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Leach Botanical Gardens
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What’s to Love:  Leach Botanical Garden’s mission “…is to maintain and enhance living collections of plants for the purpose of education, research and conservation and to preserve the legacy of the Gardens founders, John and Lilla Leach. The Garden is committed to providing positive experiences to the diverse community upon which it relies for support” (source). 

After a brief visit, I’m convinced that the Garden’s employees and volunteers take the mission seriously.  Mixing a blend of native plant species with “exotics,” the garden overflows with an abundance of life, which is more like what you’d see in Forest Park or simply hiking in the wilderness.  I love to see gardens that mimic the natural landscape.

There is a nifty network of trails throughout the gardens with a nice open meadow and a small pond.  The gift shop is really cute with some nice specialty items including bird houses and honey from the garden – now that’s local!  Here is a short clip of the Garden.

Caveats:  Not open on Mondays and closes at 4PM all other days!  To get to the Gardens, you’ll have to park across the street and cross a bridge with no protective fencing on it at all!  A curious toddler could easily fall through the gaps.  In addition, there is a blind curve on both sides while crossing the street.  Therefore, I recommend keeping a close eye and a “death grip” on toddlers and young children – at least until you get across the street and enter into the Gardens.

WebsiteLeach Botanical Gardens

Distance from Portland:  Within 8 miles of downtown Portland.  Here is a Google Map.

Recommended Ages:  All ages.  Older kids might get a bit bored with Leach.  The trails are all short, and the main activity is looking at the plants.  Kids ages 5 and younger are a good bet for sure.  My 2-year old loved hiking around on the trails and exploring.

Parental Stress Factor:  Very low stress!  This is a really nice place to visit to just sort of mellow out a bit.

Physical Difficulty:  Trails are not handicap accessible.  They do have quite a few ups and downs, but the hills are very brief.  I would rate this hiking terrain as easy and appropriate for all ages.  Here is a direct link to their trail map.

Family Fun Factor:  This is more of a “chill activity” than anything else.  The whole family might have fun engaging in a bit of hide and seek, or just throwing out a blanket in the meadow for a nice picnic.

Weather Considerations:  Open year-round – it would be fine on a rainy day due to the excellent forest coverage.  

Insider Info:  The Manor House can be rented-out for special occasions including birthday parties!  Check the website for more information.  For young children, check-out their “Honeybee Hikes,” which are focused on preschoolers and offered every Wednesday morning from 10-11, March through September.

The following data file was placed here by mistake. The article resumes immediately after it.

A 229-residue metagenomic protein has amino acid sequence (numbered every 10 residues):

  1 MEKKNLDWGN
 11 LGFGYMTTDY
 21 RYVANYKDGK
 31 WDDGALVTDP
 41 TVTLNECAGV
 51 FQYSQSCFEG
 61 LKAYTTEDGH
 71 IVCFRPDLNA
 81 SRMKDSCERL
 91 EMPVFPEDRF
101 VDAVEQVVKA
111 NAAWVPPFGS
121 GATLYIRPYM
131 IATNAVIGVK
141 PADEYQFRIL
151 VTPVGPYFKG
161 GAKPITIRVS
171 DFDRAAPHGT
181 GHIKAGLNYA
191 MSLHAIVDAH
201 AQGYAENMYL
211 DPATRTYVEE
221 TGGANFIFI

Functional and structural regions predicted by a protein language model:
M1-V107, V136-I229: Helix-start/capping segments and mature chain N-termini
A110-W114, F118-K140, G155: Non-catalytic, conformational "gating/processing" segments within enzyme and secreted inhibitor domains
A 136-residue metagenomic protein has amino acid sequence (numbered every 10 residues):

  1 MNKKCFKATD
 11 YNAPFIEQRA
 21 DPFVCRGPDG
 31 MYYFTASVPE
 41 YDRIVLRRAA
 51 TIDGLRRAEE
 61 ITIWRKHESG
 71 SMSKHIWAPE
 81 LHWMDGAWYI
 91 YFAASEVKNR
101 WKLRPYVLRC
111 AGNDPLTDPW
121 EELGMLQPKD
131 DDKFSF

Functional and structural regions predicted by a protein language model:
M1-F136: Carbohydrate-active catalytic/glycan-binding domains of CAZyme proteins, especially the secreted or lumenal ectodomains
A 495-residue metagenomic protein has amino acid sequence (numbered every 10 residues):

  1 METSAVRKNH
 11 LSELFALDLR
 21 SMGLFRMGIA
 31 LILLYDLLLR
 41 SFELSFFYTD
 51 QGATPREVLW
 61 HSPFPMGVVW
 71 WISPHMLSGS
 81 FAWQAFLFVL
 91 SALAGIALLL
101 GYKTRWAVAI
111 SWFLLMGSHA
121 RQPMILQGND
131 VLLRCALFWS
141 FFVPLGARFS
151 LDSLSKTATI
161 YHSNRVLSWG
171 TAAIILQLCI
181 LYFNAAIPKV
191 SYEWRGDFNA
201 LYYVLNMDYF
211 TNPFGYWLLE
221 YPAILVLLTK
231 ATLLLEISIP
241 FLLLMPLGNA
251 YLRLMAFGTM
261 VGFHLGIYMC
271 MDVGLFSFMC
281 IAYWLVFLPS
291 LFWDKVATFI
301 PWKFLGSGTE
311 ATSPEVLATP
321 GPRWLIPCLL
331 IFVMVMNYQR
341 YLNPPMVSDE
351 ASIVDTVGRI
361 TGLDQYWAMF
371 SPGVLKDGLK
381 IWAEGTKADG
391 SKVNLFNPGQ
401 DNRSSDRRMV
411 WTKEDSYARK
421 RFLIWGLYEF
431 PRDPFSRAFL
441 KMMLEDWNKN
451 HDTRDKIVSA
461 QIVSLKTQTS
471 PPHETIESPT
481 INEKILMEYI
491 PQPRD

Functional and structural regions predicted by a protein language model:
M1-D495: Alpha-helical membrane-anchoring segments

Make sure to check-out the demonstration gardens up above the gift shop.  There is also a compost demonstration area, which used to be maintained by Metro, but it seems like this is no longer happening.  At the very least, your kids will get to see the various ways composting happens.

There is an on-site library with over 1100 titles in circulation, and it looks like there are plenty of educational events and garden tours.

Family Tips:  Not the best place for a stroller or jogger!  The trails are too narrow and steep in places.  We brought ours, but it just didn’t make sense.  Bring a packpack or other body-carrier for young kids.

Some very nice spots for lunch or snacks, but you’ll definitely want to bring your own food.  The surrounding area is littered with fast-food restaurants.

There are some picnic tables up by the demonstration gardens.  If you sit in the meadow, you may want a blanket or something else on which to sit.

Technorati Tags: Leach, Botanical, garden, Portland, Oregon, Foster, Road, SE, kids, hiking, hikes

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5 Comments


  1. Just moved here and already adicted to you blog 🙂 Been browsing all day! I am so excited to explore Oregon with my two boys! I think I'll try this place next week…not on Monday 🙂

    Thanks for what you do! I absolutely LOVE this blog!

  2. We actually had a bad experience here with children. We visited this summer and explored the trails with children ages 1-11. The place is beautiful, but we had an overeager volunteer essentially follow us around yelling at our children! She yelled at them for putting their hands in the fountain by the main shop and then followed us around the building telling the kids not to touch the bamboo etc. At one point we had taken them on a path down by the creek and the kids were pushing the leaves that were caught on the shoreline into the current and watching them drift down under the bridge. The volunteer came marching over and angrily told the kids they were disturbing the natural migration of the native fish and they were going to get some crazy disease from the water?! We take our children hiking and exploring every weekend in the Portland area, but I would not return here. I complained to the person in the gift shop before we left as I was so angry with this volunteer for ruining this experience for my children. I can understand speaking with parents if a child is throwing rocks, littering, picking the flowers or clogging a fountain with leaves etc., but this was just ridiculous.

    • Wow…I appreciate the detailed response. All I can say is that our experience was totally different. When we visited, there was an event for kids, so I think things were a bit more relaxed that day. I would follow-up with their administration. From your account, it seems like the volunteer was a bit overzealous.

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